See, e.g., Wilson v. McKellar, 254 Fed. App'x 960, 961 (4th Cir. 2007) (per curiam) (unpublished) (finding allegation that officer used racial slur while assaulting plaintiff, without more, failed to state cognizable § 1983 claim); Carter v. Morris, 164 F.3d 215, 219 n. 3 (4th Cir. 1999) ("[A]lthough Carter alleges that individual officers insulted her with racial epithets, such undeniably deplorable and unprofessional behavior does not by itself rise to the level of a constitutional violation.").

Claim 1A

In Claim 1 A, Woods alleges that Defendant Trees made a threatening comment to Woods about "leaving the noose out" and that Woods' wife thereafter received email pictures of nooses, which she reported to the "FBI." Trees states that he spoke with Woods on September 30, 2009, in the presence of Woods' case manager, about an incident report Woods received at another institution. After a rehearing, Trees upheld the previously imposed sanction. Trees denies making any comment to Woods about "nooses" or sending any email pictures to Woods' wife.

Taking the evidence in the light most favorable to Woods, Trees is entitled to summary judgment. Woods does not state any facts connecting Trees to the noose emails, nor does Woods state any conduct Trees took toward carrying out the alleged threat. Thus, even if Woods could prove that Trees made the comments and that they caused Woods to fear for his life, neither the comment nor the fear deprived Woods of any constitutionally protected right. Trees is entitled to summary judgment as to Claim 1A.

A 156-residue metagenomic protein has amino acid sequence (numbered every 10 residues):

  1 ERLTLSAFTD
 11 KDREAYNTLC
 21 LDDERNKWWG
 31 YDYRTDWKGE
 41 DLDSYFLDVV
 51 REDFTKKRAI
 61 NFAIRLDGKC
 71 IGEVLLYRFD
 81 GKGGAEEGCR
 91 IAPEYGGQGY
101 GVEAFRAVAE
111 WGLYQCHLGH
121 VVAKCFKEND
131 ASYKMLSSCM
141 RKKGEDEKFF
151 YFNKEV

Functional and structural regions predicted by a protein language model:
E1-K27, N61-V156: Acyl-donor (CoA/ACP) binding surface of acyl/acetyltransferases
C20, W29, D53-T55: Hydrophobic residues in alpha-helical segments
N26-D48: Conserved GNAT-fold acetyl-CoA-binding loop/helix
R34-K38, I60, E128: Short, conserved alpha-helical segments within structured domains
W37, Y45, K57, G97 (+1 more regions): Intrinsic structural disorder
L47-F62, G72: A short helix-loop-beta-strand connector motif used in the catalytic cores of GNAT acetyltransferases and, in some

Claim 1B

Woods alleges in Claim 1B that Defendant Wilson threatened Woods' life by saying, "that jail house lawyer shit don't work with me-you're as good as dead." Woods also claims that he told others (White, Lappin, and O'Brien) that Wilson's threat made him fear for his life. Wilson, then Captain of USP Lee, denies that he made the statement Woods alleges or that he otherwise threatened to harm Woods. Wilson states that as captain of the facility, his job was to protect inmates.